And while Aredor is basically Adolin as a person, his character arc has been so completely rewritten that I wouldn't worry about his SA counterpart being in mortal danger just because proto-Adolin didn't make it past the first book. Brandon revised him to be a foil for Dalinar and his new arc (transposed from Prime!Taln) and he's got his relationship with Shallan (not even hinted with Shinri), his position as the most genre-savvy Kholin and maybe becoming the first person to revive a deadeye as ongoing threads that give him plenty of reason to stay around narratively. Plus, he's outlived the person who killed him in Prime so even if he does die before SA ends, it'll be in a completely different context.

On 7/12/2020 at 11:58 AM, Pagerunner said:
  • The seminal mystery of the book is unanswered. What happened to Renarin's army from the first chapter? I'm pretty sure they were killed by Khothen, who are the Stormshades. But why did they take Blades and Plate from the dead
  • The tunnels under Kholinar are cool. We don't get to see what's behind that secret door, unforunately, but I wonder if canon Kholinar has something like that, too, and now that the main characters have access to Heralds (maybe) they could go and utilize the secrets of Kholinar to retake it.
  • What's going on with Taln isn't ever really explained, but I bet it has to do with Ishar's betrayal in the Prime version. The canon version? I don't know if Ishar is still a traitor; Nale still listens to him, still works with him, so if he did betray humanity, he has been much more subtle about it. That would give him the motive to steal Taln's blade when he appeared in canon; although I don't know if he had the opportunity, if he was still over in the southwest fighting his holy wars.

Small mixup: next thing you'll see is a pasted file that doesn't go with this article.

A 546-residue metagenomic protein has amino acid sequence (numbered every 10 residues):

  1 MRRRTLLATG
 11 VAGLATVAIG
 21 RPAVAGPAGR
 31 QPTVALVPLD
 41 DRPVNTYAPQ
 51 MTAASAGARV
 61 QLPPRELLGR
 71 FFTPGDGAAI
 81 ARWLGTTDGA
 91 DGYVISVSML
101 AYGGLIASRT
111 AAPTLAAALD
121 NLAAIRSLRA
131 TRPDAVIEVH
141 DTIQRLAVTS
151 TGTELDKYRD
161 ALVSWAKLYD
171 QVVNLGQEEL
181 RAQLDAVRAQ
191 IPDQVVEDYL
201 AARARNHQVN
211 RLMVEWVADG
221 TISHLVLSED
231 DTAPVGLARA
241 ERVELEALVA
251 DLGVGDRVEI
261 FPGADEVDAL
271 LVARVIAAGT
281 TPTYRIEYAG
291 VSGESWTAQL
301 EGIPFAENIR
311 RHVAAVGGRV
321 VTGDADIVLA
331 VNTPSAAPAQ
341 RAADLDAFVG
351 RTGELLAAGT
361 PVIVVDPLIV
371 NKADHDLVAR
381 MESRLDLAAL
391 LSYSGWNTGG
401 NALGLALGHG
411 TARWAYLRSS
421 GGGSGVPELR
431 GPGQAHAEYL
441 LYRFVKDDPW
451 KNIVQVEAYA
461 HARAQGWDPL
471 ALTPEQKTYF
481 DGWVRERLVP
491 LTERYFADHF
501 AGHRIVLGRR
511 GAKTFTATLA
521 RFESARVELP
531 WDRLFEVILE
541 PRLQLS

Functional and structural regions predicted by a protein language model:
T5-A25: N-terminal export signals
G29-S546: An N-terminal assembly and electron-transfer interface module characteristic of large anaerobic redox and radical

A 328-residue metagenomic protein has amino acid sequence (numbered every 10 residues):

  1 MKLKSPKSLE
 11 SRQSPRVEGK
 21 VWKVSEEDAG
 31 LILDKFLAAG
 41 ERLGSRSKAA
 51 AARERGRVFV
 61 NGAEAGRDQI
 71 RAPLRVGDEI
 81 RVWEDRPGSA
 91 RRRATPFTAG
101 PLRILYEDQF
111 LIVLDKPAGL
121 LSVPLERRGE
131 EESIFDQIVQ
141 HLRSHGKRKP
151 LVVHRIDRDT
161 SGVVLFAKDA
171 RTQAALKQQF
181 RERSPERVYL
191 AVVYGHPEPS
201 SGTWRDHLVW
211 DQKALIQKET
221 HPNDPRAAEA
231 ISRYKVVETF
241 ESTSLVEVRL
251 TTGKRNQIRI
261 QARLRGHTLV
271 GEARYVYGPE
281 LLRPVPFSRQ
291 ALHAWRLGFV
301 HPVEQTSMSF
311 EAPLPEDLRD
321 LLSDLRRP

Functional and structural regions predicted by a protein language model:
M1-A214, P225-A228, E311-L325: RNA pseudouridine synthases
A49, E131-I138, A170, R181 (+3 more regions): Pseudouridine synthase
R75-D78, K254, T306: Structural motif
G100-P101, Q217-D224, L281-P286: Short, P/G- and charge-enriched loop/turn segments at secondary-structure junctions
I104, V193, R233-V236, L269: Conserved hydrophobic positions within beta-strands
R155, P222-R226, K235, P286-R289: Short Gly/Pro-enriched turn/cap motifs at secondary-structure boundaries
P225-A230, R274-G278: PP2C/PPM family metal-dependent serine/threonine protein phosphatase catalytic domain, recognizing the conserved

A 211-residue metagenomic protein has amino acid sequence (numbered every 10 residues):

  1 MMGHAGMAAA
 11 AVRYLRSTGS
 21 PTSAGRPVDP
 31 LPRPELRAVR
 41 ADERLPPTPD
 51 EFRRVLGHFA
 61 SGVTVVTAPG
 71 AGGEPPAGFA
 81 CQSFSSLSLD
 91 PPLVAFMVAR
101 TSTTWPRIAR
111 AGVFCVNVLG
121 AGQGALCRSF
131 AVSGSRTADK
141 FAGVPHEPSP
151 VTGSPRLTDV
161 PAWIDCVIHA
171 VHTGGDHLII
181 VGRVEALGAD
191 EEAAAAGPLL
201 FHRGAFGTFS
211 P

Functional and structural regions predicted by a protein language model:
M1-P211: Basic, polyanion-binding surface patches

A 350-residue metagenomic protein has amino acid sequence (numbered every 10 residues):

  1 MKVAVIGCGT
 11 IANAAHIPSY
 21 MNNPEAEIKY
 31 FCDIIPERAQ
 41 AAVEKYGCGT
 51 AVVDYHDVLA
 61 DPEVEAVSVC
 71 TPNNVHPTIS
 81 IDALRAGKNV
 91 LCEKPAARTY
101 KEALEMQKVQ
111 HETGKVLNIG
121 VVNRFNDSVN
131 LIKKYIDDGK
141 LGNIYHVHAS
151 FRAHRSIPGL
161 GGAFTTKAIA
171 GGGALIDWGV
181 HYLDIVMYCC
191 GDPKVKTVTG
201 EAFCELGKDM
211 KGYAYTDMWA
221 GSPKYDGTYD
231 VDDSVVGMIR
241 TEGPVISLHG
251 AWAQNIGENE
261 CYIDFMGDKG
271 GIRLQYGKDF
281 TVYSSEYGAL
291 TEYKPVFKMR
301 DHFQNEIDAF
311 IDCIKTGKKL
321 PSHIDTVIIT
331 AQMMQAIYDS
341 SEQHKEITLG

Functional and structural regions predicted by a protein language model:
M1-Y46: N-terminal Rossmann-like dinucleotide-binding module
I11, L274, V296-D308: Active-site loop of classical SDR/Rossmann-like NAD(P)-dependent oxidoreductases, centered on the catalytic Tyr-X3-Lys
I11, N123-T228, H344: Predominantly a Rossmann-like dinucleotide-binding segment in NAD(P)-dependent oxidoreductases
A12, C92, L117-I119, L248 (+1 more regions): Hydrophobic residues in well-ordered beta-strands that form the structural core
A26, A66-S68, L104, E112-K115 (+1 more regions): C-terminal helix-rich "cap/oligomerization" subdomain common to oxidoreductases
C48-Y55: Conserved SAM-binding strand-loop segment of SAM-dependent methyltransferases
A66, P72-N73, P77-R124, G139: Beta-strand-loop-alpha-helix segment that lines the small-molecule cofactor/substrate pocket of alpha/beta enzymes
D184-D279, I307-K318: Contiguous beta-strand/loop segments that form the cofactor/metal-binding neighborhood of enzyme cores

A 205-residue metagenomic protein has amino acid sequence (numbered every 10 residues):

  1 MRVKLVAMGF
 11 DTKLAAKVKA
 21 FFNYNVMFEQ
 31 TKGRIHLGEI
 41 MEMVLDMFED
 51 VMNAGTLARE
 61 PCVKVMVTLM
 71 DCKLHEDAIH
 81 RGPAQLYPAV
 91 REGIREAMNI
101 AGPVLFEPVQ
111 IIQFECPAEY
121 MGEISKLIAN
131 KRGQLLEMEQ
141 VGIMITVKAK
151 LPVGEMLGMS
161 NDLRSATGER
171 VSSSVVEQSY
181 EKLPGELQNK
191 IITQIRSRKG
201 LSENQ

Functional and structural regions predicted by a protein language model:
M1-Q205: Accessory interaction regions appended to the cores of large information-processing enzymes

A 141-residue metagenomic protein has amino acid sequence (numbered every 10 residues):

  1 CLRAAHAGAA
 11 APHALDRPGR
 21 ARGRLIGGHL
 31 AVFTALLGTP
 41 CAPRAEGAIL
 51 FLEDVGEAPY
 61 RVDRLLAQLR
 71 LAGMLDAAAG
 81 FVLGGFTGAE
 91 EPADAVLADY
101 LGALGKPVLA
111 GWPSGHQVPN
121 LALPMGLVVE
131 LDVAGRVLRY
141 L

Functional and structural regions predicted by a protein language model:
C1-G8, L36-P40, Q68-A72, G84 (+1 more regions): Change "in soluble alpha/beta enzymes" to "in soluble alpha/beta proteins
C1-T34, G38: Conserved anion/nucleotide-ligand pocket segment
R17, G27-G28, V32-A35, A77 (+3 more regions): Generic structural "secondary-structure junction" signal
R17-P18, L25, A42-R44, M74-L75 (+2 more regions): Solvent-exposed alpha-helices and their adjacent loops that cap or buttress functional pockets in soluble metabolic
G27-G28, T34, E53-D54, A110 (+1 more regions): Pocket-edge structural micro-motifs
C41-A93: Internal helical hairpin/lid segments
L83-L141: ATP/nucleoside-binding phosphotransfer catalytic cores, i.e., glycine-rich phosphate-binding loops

I'm with you on the army. Pretty much everyone other than Dalenar think that the 'old Pralir nobility organizing a secret army' idea is farfetched, while the Kothen (whatever they are) would make more sense. Taln even remembers 'the pain of crushed limbs and ribs' when thinking about them, while everyone assumes the two armies were killed by a formation of heavy infantry because most of the bodies were, wait for it, largely killed by crushing blows. Taln thinks they shouldn't appear until a year after his Return, but if things are weird this time around who's to say a small group didn't arrive around the same time he did?

For the tunnels, some of the oldest cities on Roshar might have them and I'm hoping that Brandon transferred that secret door to Ral Elorim (similar name, the Voidbringer armies during the False Desolation seemed very intent on capturing it) because I want to know what's so special about it too.

I'm not sure that Nale and Ash seeming to trust Ishar is good evidence that he isn't secretly a traitor, since they're both insane and thus not really objective judges. I do agree that if he's a traitor to the others in SA, he's been much more subtle about it. But consider that he is the one who convinced the others that they could safely break the Oathpact by betraying Taln (that he was right and this gave Roshar thousands of years of relative piece notwithstanding) and his advice to Nale has been actively counterproductive in getting Roshar ready to face the Desolation so he's already really suspicious.

And yeah, I figure that a lot of Prime!Taln's issues are due to him dying so early the last time he was around, so he's still bound by the cycle of Returns but his power was still broken by whatever Ishar supposedly did. The discussion of the Silence suggests that all magic suddenly failed right around that same time, so maybe whatever broke it still affects Taln and whatever un-broke the magic seventeen years prior to the start of the story didn't affect the powers unique to the Heralds. Whether Taln got lucky in dying early or whether he was intended to die when he was sent out to that keep he defended, we can't really answer with what we have.

I'm gonna have to take some more time to think about all the other great points you've raised.

Edited by Weltall